Monday, December 13, 2021

Monday Musings - 1 in 100 Americans over 65 have died of Covid

 This article (NY Times Covid deaths over 65) is very sobering for those of us over 65. Although being fully vaccinated is protective as the article says even among the vaccinated many over 65 continue to isolate and not participate in everyday life long after younger folks have returned to work, school, socializing, etc. Although the article doesn't break the over 65 deaths down into age bands or other contributing health conditions, the concern is legitimate for all of us in this age group.

This quote really resonated with me. 

"The relentless waves of new threats — a surge of the Delta variant and now the new Omicron variant — have been especially stressful for older Americans, prompting some people to consider tightening restrictions on their lives even more, during a period of life when socializing and staying physically and mentally active is considered essential."

No wonder I am struggling with how to return to a more normal lifestyle. 

Have you found a way to move back into a more pre-pandemic lifestyle? What are you doing to help yourself deal with this reality? What do you feel comfortable doing or not doing?

Let's help each other!

20 comments:

  1. We are struggling, too. We have stayed close to our immediate family and a couple friends. Otherwise, we're still masking up. We haven't gone to restaurants that are dine-in, only, and we are facing a dilemma about whether we should or shouldn't attend a large extended family holiday gathering. We'd love go, but some are not vaccinated. This might sound very minimal, but our recent move brought us to the edge of a small village. We have been taking walks and meeting people. It doesn't take long to find out there are those with needs. My husband has a big heart, and he's gotten involved with providing supplies for an older neighbor who is very ill. We don't go inside the neighbors' home, but we're able to drop things off. It's a relatively small thing, but it has given us such a lift in our spirits, to get to know a few neighbors and to find ways to pitch in and help. I think we have to become creative in how we interact with others, safely.

    ReplyDelete
    Replies
    1. I love that you are finding ways to help your new neighbors. Masks are required indoors here but a few people seem to still think their nose and mouth aren’t connected. We are lucky to be able to eat outside at restaurants almost all year but it has gotten chilly finally.

      Delete
  2. Sometimes I find the idea of returning to regular every day life alarming. I am doing a few things that I usually did before. I visit a friend for coffee, but she and her husband are fully vaccinated, go shopping though I wear a mask as mandated and am in and out as quickly as possible. We haven't really gone back to attending Mass weekly, but if the number of cases in our little section fall we will go back.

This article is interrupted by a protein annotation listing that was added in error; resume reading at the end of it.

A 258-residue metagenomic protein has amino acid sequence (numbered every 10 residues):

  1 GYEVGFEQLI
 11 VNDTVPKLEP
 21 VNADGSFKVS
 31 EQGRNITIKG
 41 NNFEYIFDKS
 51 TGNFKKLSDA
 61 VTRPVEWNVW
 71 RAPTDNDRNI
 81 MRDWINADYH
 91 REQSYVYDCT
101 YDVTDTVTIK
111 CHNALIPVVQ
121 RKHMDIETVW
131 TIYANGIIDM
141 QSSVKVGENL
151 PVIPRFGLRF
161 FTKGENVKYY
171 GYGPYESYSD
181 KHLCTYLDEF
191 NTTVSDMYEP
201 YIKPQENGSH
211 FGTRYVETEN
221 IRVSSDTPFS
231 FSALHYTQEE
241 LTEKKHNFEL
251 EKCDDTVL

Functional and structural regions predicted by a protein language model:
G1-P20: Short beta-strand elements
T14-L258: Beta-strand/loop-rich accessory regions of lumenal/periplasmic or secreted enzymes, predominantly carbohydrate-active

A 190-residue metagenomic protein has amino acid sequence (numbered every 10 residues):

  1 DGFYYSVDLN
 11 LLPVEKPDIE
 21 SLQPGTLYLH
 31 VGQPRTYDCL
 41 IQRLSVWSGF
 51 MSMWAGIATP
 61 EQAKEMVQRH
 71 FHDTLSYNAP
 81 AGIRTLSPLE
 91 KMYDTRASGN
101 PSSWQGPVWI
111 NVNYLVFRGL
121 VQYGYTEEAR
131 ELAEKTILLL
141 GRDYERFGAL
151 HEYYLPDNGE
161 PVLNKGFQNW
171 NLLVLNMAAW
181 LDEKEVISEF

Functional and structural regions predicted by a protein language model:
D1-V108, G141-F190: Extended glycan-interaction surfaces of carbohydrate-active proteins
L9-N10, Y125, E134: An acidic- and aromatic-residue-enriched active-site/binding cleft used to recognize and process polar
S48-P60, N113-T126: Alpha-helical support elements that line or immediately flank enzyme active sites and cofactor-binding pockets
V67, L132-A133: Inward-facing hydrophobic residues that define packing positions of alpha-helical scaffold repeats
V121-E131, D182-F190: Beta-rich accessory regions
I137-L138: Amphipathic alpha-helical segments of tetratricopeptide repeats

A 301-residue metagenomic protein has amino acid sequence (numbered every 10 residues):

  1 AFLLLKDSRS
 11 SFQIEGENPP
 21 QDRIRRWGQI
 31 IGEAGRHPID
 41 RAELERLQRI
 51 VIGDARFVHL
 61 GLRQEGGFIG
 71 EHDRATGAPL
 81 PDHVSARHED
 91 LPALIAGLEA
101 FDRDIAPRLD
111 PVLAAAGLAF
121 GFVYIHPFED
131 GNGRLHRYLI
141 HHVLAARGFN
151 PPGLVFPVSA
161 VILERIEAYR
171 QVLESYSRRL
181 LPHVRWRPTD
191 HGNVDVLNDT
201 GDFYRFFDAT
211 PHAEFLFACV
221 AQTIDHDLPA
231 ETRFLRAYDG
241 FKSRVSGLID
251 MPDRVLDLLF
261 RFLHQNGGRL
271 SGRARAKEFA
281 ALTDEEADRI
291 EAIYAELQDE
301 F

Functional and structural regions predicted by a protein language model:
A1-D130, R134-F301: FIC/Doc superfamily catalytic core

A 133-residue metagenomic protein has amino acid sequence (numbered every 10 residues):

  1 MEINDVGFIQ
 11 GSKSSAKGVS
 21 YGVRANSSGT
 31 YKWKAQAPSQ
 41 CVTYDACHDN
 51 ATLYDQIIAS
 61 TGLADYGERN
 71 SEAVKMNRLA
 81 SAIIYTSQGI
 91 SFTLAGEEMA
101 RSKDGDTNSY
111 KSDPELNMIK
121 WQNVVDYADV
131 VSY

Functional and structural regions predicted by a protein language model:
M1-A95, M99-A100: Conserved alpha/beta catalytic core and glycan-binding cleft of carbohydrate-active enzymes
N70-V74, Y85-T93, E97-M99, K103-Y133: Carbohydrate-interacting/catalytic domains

God bless.

    ReplyDelete
    Replies
    1. It is a up and down thing with the number of cases isn’t it. I am going places this week with fingers crossed and mask on except when eating or drinking.

      Delete
  3. Deciding what to do about Christmas and our new Granddaughter's first birthday at the end of December are really giving us problems deciding what to do. One unvaccinated adult family member who works and attends a very a large church that isn't very supportive of vaccinations or masking, and our grandson who is in Middle School, and our baby grand daughter who goes to day care are not vaccinated. There is supposed to be food, and it will be so hard not to hug the grand kids. I am just one notch below terrified of going there. I have asthma, diabetes, and am overweight but fully vaccinated (3 shots worth). I don't want to be one of those 1 in 10 that are 65 or over that made the statistics. Oh, also it is the first time in a few years that our son has been home on leave from the military, and he will be at the celebration at our daughter's home. I don't know if I want to risk going or just stay home. I hate this Covid crap.

    ReplyDelete
    Replies
    1. Wow, other family members are really putting you in a tough situation. We were asked not to come to our granddaughter’s 5th birthday simply to keep the numbers down even though all are vaccinated. We are going after Christmas while she is still on school break. Hard decisions all around.

      Delete
  4. I have surprised myself by going out more than I thought I would. Admittedly I have no grandkids. But I'm overweight with diabetes and other issues and 70. I wear a mask in stores. But i.have recently gone to a wine bar with music and the movies and knit at a coffee shop once a week. I mask when I feel it's appropriate but I have loosened up a teeny bit. I've had three shots and a flu shot and I'm being cautious but simply can no longer stay at home.

    ReplyDelete
    Replies